First, the end of term. End of term is always a very busy time; the Monday and Tuesday are spent trying to wrap up loose ends, clean classrooms, and tie off the dozen or so loose ends that must be tied off before the kids can go home. We have our big end of term assembly where students receive certificates for things like academic excellence, neatness in the dorm, and for our merit system. The house results are also announced. Sadly, even though we won sports day, Fisher is in third place still! Bags are packed, papers are send up to the dorm, and my classroom disgorges a terms worth of clutter as they clean out their desks.

Wednesday is the day the parents arrive starting at 1pm; the kids are so excited that they can hardly eat their lunch! The afternoon is a whirl of parent teacher interviews for me, and this term there was also the AGM (Annual General Meeting) to attend before supper. I grabbed some supper before dashing over to the hall to help Jill tune the guitars to the piano. A quick change later and I was ready to start the program, “Safari.” While it was not what I was hoping for, the parents seemed to really enjoy the show. After that I collapsed into bed, a thoroughly exhausted teacher!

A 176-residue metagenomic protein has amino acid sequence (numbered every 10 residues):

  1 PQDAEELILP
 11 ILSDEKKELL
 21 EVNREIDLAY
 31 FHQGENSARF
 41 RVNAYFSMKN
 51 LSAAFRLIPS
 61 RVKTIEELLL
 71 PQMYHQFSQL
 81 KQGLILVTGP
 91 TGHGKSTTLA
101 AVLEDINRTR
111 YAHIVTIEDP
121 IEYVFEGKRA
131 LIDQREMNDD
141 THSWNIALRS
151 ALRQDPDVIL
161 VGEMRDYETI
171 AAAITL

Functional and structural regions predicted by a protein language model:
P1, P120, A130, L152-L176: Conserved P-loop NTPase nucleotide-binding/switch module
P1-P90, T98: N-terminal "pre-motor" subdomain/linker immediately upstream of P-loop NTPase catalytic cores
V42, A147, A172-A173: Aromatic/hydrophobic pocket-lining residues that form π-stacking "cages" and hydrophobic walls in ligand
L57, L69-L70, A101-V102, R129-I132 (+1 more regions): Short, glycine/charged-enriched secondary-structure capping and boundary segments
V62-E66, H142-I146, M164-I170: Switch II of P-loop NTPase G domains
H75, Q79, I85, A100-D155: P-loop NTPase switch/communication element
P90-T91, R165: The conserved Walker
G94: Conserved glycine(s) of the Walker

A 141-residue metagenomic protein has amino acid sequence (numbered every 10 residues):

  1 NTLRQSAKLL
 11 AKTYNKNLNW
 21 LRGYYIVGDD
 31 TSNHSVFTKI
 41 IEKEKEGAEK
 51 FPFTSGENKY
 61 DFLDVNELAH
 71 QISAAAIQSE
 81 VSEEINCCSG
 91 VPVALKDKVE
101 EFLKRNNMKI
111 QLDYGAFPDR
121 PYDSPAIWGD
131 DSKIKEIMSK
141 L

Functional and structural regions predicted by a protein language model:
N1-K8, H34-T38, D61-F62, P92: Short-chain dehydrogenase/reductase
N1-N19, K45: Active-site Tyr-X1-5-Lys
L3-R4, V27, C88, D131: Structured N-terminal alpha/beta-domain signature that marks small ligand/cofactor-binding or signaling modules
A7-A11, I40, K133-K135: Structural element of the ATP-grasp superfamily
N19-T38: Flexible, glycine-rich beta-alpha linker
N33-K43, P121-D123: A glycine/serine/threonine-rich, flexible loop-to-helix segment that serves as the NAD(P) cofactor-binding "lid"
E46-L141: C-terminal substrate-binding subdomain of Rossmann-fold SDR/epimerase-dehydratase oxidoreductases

Here is a picture of the stage shortly before the program started.

Once the kids were gone we had a few days to collect ourselves before we had the big 90th anniversary weekend. People came from all over Zambia, and a few friends and former students of Sakeji just happened to be in the country and able to attend. There was a large group of young people in their early 20’s, and a good selection of students from the 40’s-80’s. There was a scavenger hunt so people could revisit favorite spots, an afternoon at the pool, and a trip to the cottage. I spent most of my time organizing the morning, afternoon, and evening teas so that Vickie could concentrate on getting the meals done. It was good to see people of all ages remembering, laughing, swapping stories, and enjoying being back at their old school. Many things have changed, but we still make ice cream and fudge, do early morning swims in the dam, and have marmite and rice cakes for breakfast! We pray that it was a refreshing time for our visitors, and that it was a real blessing to each and every one.